impotency


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Related to impotency: psychological impotence

im·po·tence

, impotency (im'pŏ-tens, -ten-sē),
1. Weakness; lack of power.
2. Specifically, inability of the male to achieve or maintain penile erection and thus engage in copulation; a manifestation of neurologic, vascular, or psychological dysfunction.
[L. impotentia, inability, fr. in- neg. + potentia, power]

impotency

The inability to achieve or maintain an erection.

im·po·tence

, impotency (im'pŏ-tĕns, -tĕn-sē)
1. Weakness; lack of power.
2. Inability of the male to achieve and/or maintain penile erection and thus engage in copulation; a manifestation of neurologic, vascular, or psychological dysfunction.
[L. impotentia, inability, fr. in- neg. + potentia, power]

impotence

, impotency (im'po-tens, im'po-ten-se) [? + potentia, power]
A weakness, esp. pert. to the inability of a man to achieve or maintain an erection. Synonym: erectile dysfunction See: penile prosthesis; sex therapy; sexual dysfunction; sexual stimulant

Treatment

Sildenafil, alprostadil, and several other drugs are used to treat erectile dysfunction. Penile vacuum pumps and penile prostheses are among the nonpharmacological alternatives.

anatomical impotence

Impotence caused by a genital defect.

atonic impotence

Impotence resulting from paralysis of nerves supplying the penis.

functional impotence

Impotence not due to an organic or anatomical defect; usually of psychogenic origin. The individual may experience impotence with one or more sexual partners, but not with others.

neurogenic impotence

Impotence due to central nervous system lesions, paraplegia, or diabetic neuropathy.

pharmacological impotence

Erectile dysfunction due to the side effects of certain drugs and medications (e.g., alcohol, cytotoxic agents, barbiturates, beta blockers, marijuana, cimetidine, clonidine, guanethidine, immunosuppressives, lithium, opiates, phenothiazine, some antihypertensive agents, some diuretics, antidepressants, and anticholinergics).

psychic impotence

Psychogenic impotence.

psychogenic impotence

Impotence caused by emotional factors rather than organic disease.
Synonym: psychic impotence

vasculogenic impotence

Impotence due to an inadequate supply of arterial blood to the corpora cavernosa of the penis.
References in periodicals archive ?
PDE 5 inhibitors (Phosphodiesterase inhibitors) revolutionalised the treatment of impotency.
Finally, however, the impotency poem tradition climaxes with a series of anonymous texts that respond to this articulation of the impotency poem in English as capable of commenting on wider social and political concepts.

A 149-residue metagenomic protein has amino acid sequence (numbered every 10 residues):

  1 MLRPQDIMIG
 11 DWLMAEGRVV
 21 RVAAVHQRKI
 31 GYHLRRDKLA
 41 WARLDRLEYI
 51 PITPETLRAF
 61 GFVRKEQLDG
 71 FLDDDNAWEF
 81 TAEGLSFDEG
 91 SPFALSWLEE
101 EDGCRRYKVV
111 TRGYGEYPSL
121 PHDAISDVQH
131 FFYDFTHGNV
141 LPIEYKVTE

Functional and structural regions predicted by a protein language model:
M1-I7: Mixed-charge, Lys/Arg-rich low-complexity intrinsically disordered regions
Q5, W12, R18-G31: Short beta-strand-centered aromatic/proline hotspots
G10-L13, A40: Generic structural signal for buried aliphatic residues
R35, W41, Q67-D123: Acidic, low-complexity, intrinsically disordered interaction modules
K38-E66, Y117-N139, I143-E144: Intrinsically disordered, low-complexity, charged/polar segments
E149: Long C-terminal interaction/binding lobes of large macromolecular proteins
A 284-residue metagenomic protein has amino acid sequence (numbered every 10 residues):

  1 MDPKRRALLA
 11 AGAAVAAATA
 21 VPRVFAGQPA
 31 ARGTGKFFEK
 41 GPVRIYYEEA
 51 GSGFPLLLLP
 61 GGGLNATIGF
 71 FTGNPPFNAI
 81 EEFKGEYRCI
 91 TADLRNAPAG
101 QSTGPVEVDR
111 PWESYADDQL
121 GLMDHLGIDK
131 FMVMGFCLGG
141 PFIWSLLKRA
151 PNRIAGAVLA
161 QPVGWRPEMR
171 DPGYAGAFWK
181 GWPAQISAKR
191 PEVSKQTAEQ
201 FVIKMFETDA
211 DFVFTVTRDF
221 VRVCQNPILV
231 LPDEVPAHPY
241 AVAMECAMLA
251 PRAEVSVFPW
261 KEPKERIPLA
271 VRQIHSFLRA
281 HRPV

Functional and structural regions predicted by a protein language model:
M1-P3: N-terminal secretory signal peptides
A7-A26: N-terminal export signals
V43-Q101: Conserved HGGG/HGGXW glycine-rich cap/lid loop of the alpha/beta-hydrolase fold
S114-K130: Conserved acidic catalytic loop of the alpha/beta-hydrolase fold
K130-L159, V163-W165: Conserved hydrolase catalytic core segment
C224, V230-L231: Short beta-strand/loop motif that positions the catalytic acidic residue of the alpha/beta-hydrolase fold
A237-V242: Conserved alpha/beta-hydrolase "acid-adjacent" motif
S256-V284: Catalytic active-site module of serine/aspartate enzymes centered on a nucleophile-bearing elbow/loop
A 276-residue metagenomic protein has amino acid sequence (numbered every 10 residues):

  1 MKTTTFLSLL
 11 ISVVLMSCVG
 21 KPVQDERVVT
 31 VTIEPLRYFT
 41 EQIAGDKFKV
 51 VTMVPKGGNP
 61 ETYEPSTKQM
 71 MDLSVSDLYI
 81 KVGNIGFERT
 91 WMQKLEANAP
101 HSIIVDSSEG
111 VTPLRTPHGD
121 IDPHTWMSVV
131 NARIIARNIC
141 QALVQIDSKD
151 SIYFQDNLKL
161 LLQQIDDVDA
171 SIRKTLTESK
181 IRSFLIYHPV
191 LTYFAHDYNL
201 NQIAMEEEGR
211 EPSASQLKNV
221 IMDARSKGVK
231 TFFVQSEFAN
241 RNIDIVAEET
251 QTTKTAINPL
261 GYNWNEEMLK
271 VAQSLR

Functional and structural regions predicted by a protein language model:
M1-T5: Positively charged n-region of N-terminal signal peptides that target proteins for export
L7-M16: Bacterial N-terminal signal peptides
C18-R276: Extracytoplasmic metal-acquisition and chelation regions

The doctors emphasised the need for men to understand that there were several treatments to impotency including changing stressful conditions, sexual counselling, local treatment such as injections, surgery -- placing a hydraulic pump - and of course the sildenafil pill (PDE5 inhibitor), commonly known as Viagra.
Revenge can be deferred because of an impotency that makes it impossible or unlikely that the revenge will be successful.
Amy is now 18 months-old and her mum is expecting a SECOND baby after taking the impotency drug again.
The Court of Appeal judgment has put the spotlight on the impotency of the present Family Court system, and Lord Justice Thorpe is voicing the concerns that reformers have been predicting and warning about.
Decatur, GA CAMA Lecture--Have a Healthy Prostate: Learn how to decrease your chances of developing prostatitis, impotency and testicular or prostate cancer via proper nutrition etc.
He said his impotency was caused by a cocktail of drugs he takes for high blood pressure and other medical problems.
Unlike the male impotency pill Viagra, which acts on the sexual organs, the drug in the most recent study stimulates the brain.
The latest addition to the recreational drug cabinet is Viagra, often used to correct the impotency side effects of other drugs, including ecstacy, ketamine, and crystal meth.
A man claiming his picture was used without his consent in an advertisement for an impotency clinic has sued the Los Angeles Times and the clinic that placed the ad, according to court records.
Finally, Mealey has ceased publication of Henley's Impotency Drug Watch, launched as Mealey's Viagra Watch in mid-1998.